Global fintech funding reach almost US$95 billion in Q3


Fintechs across the globe reportedly raised a whopping US$94.7 billion in several thousands of funding deals in the third quarter of the 2021.

A report from Insider Intelligence indicates the figure is a record breaker as it is just US$200 million shy of total fintech funding from the past two years combined.

In the USA alone, fintech funding hit US31.1 billion in some 1,185 funding rounds same period, which was second to quarter two’s US$36.8 billion.

For the third consecutive quarter, mega funding rounds accounted for more than half of total funding. There were a total of 257 mega-round deals in the quarter, out of which 94 were more than US$100 million each, and they accounted for 64% of the total.

Reports said late-stage fintechs drove the volume, with median deal size reaching $90 million.

Same period last year, there were 113 mega-round deals so this year’s figure is more than double last year’s.

Meanwhile, wealthtechs stole the show in the quarter, being the only fintech vertical to hit a record number of deals this quarter at 132, up from 131 in Q2.

Early-stage wealthtechs were the main beneficiaries, accounting for 65% of deals this year—up from 59% in 2020—as investors eye huge growth opportunities in that area.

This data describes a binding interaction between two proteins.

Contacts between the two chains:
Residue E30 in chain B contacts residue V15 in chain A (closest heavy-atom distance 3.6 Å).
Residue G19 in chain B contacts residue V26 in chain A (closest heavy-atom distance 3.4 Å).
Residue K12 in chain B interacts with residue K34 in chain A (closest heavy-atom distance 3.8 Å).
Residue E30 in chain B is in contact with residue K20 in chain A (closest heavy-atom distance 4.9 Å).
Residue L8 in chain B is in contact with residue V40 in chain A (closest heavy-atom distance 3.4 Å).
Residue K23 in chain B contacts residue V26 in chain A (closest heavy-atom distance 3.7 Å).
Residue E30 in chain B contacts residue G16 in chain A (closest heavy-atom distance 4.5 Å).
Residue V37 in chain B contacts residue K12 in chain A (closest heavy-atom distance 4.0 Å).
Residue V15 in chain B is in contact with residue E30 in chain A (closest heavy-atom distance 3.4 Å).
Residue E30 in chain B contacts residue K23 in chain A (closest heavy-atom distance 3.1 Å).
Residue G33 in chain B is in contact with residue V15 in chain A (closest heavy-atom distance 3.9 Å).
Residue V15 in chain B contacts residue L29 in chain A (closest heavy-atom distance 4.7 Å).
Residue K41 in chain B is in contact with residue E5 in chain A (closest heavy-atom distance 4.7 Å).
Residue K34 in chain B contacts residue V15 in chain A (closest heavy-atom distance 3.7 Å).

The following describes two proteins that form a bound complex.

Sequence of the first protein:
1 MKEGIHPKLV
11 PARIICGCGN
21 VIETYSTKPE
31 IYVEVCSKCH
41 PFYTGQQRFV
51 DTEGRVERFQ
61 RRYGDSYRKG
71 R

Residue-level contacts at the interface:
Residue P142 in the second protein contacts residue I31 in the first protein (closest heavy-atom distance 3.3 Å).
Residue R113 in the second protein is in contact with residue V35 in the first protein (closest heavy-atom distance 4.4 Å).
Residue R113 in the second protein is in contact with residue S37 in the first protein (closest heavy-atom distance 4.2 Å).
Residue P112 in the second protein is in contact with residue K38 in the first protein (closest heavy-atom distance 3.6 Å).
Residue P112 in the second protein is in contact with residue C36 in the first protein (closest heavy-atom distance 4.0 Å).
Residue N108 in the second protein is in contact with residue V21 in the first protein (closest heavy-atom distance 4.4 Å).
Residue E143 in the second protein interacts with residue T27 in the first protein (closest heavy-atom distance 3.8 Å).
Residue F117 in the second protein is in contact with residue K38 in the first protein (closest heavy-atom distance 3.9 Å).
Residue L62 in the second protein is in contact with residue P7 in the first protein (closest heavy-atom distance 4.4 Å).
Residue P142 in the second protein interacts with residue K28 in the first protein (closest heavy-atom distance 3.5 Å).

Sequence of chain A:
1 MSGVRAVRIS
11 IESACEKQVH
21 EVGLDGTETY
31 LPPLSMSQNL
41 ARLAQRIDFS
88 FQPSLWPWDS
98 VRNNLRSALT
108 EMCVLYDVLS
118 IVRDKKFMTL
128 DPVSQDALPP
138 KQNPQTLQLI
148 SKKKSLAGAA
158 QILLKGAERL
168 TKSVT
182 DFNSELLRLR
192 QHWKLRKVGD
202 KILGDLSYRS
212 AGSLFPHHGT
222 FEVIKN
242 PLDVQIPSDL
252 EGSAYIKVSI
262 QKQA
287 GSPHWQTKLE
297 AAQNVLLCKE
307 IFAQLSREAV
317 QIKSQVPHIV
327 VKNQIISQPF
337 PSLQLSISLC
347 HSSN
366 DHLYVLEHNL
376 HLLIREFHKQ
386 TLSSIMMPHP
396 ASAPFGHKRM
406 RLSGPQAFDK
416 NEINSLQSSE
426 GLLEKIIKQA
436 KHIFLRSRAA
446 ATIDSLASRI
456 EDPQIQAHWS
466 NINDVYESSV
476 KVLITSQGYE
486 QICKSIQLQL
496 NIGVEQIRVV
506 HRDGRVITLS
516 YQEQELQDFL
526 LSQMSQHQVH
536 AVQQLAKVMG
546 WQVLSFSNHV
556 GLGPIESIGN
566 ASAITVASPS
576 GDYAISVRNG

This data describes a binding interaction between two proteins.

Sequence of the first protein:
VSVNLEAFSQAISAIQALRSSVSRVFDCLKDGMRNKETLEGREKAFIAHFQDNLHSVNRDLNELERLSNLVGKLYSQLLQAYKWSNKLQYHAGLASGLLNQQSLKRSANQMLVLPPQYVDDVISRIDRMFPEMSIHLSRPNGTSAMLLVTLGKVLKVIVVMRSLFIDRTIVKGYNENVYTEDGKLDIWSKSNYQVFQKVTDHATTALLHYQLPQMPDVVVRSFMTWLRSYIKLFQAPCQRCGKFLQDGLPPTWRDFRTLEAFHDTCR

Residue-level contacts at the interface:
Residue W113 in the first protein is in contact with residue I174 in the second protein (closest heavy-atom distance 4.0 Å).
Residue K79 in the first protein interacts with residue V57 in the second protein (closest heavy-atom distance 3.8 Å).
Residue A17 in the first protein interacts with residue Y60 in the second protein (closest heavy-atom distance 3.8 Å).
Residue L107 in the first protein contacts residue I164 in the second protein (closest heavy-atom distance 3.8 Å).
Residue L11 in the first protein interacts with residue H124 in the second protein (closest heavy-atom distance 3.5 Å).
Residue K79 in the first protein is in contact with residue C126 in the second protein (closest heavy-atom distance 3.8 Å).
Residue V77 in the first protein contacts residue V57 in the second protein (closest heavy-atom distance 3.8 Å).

On the B2B side, the startups have a wide addressable market, as 75% of global wealth managers now see digitization as a priority area, and consumers flock such platforms. On that front, therefore, crypto exchange, FTX, raised the highest round of the quarter, at $900 million.

Again, there are now 206 fintech unicorns (with over US$1 billion valuation) globally, after some 43 new one joined the pack in Q3 alone. In the same quarter last year, there were 105.

The largest unicorns are are Stripe ($95B), Klarna ($45.6B), and Revolut ($33B). And while the US remains the largest unicorn hub, Europe is catching up to Asia, as Insider Intelligence predicted. At the end of 2020, Asia had 10 more unicorns than Europe; there’s now only a five-unicorn difference.

Mergers and Acquisitions

Meanwhile, the quarter also saw some considerable number of mergers and acquisitions, at 664 year to date, compared with 540 for all of 2020. The largest acquisitions in Q3 occurred in the payment space, as market players try to scale rapidly in growing verticals.

In the two largest deals, PayU bought BillDeskto grab a bigger piece of India’s digital payment space, and PayPal snagged a Japanese BNPL provider.

The report predicts that fintech funding momentum will be sustained for the rest of this year, adding that, with the use of fintech solutions nearly ubiquitous in major markets like the US, startups’ valuations are inevitably going up, creating a flywheel that entices more investors to back them, which increases valuations even more—and so on.

As a result, funding activity in Q4 is expected to to push global volumes across the $120 billion mark.


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